Until this point, the Russian government has stalled on the enforcement of regulations for its cryptocurrency industry. However, in the wake of rampant crypto-enabled criminal activities in the country, it would seem that authorities are finally seeing the need to step in.
Earlier today, local business news medium RBC reported that several government agencies have been tasked with developing and enforcing procedures for seizing digital assets that have been linked with crime.
As the report notes, the Russian government is working on developing a legal means of seizing virtual assets, and it has called on agencies such as the Ministry of Internal Affairs, the Prosecutor General’s Office, the Justice Ministry, among others. With the participation of the Russian Supreme Court, all of these agencies are expected to develop a mechanism of seizing these assets by Dec 31, 2021.
Cryptocurrency Crimes Hitting Close to Home
RBC claims that the government was forced to take this step due to the increasing number of crypto-assisted crimes, which has led to many being skeptical about the feasibility of digital currencies and is causing a bit of a panic among citizens.
As BeInCrypto previously reported, police in St. Petersburg were said to have received an anonymous letter threatening to blow up several railway stations across the country if demands of 50 BTC (worth about $460,000 at press time) weren’t met. While there is a possibility of this being a farce, police have been on high alert since, checking and surveilling railways regularly.
Last month, Denis Baykov, a worker at a nuclear warhead facility in the western town of Sarov was fined $7,000 after he and two accomplices were found trying to mine Bitcoin with the use of the facility’s supercomputer. The plant was registered as a state secret, and the men were accused of having exposed its security by connecting the computer to the Internet.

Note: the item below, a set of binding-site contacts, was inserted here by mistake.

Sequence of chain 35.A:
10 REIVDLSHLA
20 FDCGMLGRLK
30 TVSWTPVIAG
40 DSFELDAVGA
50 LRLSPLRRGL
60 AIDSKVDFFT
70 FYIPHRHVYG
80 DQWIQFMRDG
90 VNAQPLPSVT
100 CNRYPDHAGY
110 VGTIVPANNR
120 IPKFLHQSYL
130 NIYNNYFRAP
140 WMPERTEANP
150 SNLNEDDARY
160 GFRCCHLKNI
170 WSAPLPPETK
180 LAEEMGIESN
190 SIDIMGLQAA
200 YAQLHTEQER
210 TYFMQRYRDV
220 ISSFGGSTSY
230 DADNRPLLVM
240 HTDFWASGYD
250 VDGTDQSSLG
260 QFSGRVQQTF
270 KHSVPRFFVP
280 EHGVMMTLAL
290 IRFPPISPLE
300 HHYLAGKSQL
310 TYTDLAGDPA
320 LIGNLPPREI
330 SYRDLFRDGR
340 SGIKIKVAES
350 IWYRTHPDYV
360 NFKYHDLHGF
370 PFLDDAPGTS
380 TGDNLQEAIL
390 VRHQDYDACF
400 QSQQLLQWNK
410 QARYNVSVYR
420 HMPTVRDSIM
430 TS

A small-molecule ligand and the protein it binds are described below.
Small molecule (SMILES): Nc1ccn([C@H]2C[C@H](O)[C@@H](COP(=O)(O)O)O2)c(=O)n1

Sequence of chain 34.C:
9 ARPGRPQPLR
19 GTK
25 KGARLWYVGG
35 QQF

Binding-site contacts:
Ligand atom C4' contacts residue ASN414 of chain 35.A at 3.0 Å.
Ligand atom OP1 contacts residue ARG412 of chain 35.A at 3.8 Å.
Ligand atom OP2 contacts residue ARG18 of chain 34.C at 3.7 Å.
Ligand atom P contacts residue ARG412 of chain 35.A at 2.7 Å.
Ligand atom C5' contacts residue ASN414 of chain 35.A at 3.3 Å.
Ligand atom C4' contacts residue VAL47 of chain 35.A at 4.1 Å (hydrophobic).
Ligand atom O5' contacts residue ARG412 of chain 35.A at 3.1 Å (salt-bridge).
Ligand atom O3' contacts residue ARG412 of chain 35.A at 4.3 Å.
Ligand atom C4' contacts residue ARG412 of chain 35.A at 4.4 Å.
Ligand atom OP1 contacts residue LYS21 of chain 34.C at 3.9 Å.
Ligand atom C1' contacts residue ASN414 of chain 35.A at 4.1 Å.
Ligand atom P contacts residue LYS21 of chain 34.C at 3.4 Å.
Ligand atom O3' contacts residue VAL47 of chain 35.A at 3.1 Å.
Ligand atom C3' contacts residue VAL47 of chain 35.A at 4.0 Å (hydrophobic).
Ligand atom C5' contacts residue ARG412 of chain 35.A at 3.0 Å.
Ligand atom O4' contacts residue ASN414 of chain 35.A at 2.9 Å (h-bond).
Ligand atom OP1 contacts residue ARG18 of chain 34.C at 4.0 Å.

Given all of these criminal occurrences, the Kremlin is hoping to be able to regulate and control the spread of crimes easily. However, as the RBC reported, there are some technical difficulties with getting this done as well.
Confiscation Won’t Be Easy
Speaking to the news medium, Konstantin Golikov, co-owner and chief executive of the business and community platform DailyRich, explained that for these confiscations to work, the Russian legal system will need to recognize crypto-assets as either commodities or an equivalent to cash. He added, “If law enforcement agencies begin to discuss the forfeiture of cryptocurrency, then, in fact, they are launching a mechanism for legalizing cryptocurrency on the territory of Russia. But, in my opinion, the Bank of Russia will seriously resist this.”
Then, there is the issue of getting their hands on the assets themselves. Cryptocurrencies are usually held in wallets, and without private keys, government agencies won’t theoretically be able to seize them.
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